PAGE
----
Data centers have seen a lot of change in the last five years, moving from static configurations built from physical components to a virtual infrastructure that abstracts the environment and allows for mobility. On July 27th, 2010, the Wikibon community welcomed Brad Hedlund, Technology Solutions Architect from Cisco Systems, to discuss how these changes are impacting data center networking. Data Centers today require high performance, highly scalable designs. The options available to re-architect networks have grown dramatically in the last 3 years.
Spanning Tree Replacements
Spanning Tree Protocol (STP) is a link layer network protocol that allows only a single link to be active between any two nodes. This helps ensure a loop-free topology but limits the total bandwidth of the network. Switch architectures were designed with limited bandwidth to support these over-subscribed configurations. Spanning Tree has been enhanced in ways over the years – see details in Wikipedia.
In 2007, Cisco started offering solutions that took the place of Spanning Tree, first with Virtual Switching System (VSS) for the Catalyst switch line and then Virtual Port Channels (vPC) for the Nexus switch line in 2008. VSS and vPC both make a pair of switches look like a single logical switch. These technologies require new hardware, software, and architectural changes, plus network downtime, to deploy. They are becoming popular for new data center architectures but are a challenge to implement in existing environments, requiring CIOs to find a compelling business value to justify the cost and production downtime to deploy.
Cisco recently announced a solution called FabricPath, which is a “superset” of the IETF proposal TRILL (Transparent Interconnection of Lots of Links), providing an option to replace STP and provide greater scalability and flexibility than VSS and vPC. This will typically be for environments that require thousands of ports. Many use cases for TRILL and FabricPath will be on FCoE environments (where SAN configurations use multi-path configurations) and HPC configurations, which require non-blocking, high performance, and scalability.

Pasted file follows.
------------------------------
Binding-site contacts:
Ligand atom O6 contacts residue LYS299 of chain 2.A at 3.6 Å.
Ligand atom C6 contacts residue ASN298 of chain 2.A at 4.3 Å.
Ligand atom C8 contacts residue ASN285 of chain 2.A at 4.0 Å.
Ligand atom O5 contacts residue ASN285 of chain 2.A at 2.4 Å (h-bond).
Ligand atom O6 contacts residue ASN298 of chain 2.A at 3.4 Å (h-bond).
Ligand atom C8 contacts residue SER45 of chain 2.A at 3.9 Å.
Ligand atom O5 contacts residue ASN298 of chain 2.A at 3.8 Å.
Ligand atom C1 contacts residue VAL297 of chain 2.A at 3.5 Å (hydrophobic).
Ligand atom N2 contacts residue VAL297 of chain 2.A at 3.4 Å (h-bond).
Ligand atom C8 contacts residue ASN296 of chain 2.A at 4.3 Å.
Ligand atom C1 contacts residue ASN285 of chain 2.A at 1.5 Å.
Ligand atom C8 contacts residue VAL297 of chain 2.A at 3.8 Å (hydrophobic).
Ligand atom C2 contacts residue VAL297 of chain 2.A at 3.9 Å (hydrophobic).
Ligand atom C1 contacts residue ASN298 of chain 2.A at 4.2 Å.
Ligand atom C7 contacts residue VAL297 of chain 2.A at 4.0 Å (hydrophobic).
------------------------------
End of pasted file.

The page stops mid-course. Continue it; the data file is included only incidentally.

As environments migrate from 1Gb to 10Gb Ethernet and eventually to 40Gb and 100Gb, the cost of ports becomes more expensive, dictating full utilization of assets, which can not be accomplished with traditional STP and will drive the adoption of replacements such as VSS, vPC and TRILL/FabricPath.
Action Item: Internal IT infrastructure must increase their own efficiencies in the face of growing competition from cloud offerings. CIOs should pilot the new network technologies discussed to determine the impact of new architectures on their stack and on change control and management practices. Look for solutions that support interoperability and commitment for standards support.
Footnotes: Post from Brad Hedlund on TRILL